How a treacherous cult amassed a following under the guise of self-improvement.
Vancouver-based investigative journalist Berman front-loads her startling, comprehensive exposé on the NXIVM group with key information on how the association became popular yet remained elusive to law enforcement. She shares interview material from several members of a large cast of characters, including Clare and Sara Bronfman, heirs to the Seagram’s fortune who funded the organization for years (Clare is currently in prison). Berman tracks NXIVM “Vanguard” Keith Raniere’s history as an Amway distributor–turned–pyramid-sales executive. In the 1980s, he joined forces with former nurse Nancy Salzman (known as “Prefect”), and the duo promoted training and coaching programs geared toward women’s empowerment. Using a philosophical playbook influenced by Scientology and other similar groups, NXIVM began amassing members, each of whom was charged with recruiting others via classes called “intensives.” Bankrolled by the Bronfman sisters, who were cunningly exploited for their exorbitant wealth and strained familial relationships, the increasingly “dangerous mafia-like” society steamrolled its way into the lives of vulnerable, unsuspecting people, employing blackmail, extortion, forced confinement, and even sex trafficking. Raniere then created offshoots like the particularly insidious Dominus Obsequious Sororium. “By the time of his arrest,” writes Berman about DOS, “at least 102 women had been initiated into Raniere’s secret society. Not all of them had been branded, and not all of them had been coerced into sex, but court records and testimony would show that he considered all of them to be his slaves.” Not for the easily rattled, the author’s engrossing reportage meticulously reveals the tumultuous rise and fall of NXIVM after numerous criminal indictments and prosecutions. The author incorporates critical narratives from former members, laying bare their awful experiences. Her research, which eventually caused her to fear for her own personal safety, informs a vital cautionary tale about how “power, consent, and women’s agency” can be weaponized. File this alongside Lawrence Wright’s Going Clear and Jeff Guinn’s The Road to Jonestown.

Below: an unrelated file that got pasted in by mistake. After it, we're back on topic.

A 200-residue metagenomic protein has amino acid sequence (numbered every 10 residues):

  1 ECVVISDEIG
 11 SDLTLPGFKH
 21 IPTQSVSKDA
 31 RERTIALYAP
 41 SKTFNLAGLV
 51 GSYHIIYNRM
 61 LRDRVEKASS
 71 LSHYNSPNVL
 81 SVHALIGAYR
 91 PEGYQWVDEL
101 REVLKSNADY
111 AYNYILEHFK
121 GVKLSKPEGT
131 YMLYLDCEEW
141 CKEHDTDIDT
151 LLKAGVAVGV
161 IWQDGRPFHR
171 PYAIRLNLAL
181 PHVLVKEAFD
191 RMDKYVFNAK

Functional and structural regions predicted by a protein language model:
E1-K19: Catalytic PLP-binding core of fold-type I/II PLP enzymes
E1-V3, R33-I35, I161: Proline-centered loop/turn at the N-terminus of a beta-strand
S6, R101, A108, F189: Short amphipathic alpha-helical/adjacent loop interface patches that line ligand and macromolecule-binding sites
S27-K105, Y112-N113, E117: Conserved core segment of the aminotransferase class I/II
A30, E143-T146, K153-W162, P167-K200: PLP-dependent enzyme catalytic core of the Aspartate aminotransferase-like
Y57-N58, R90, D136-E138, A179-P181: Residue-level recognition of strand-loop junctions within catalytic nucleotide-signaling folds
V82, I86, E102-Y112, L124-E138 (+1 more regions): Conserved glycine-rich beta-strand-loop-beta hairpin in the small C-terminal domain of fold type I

An incendiary, serpentine report on criminal manipulation of staggering proportions.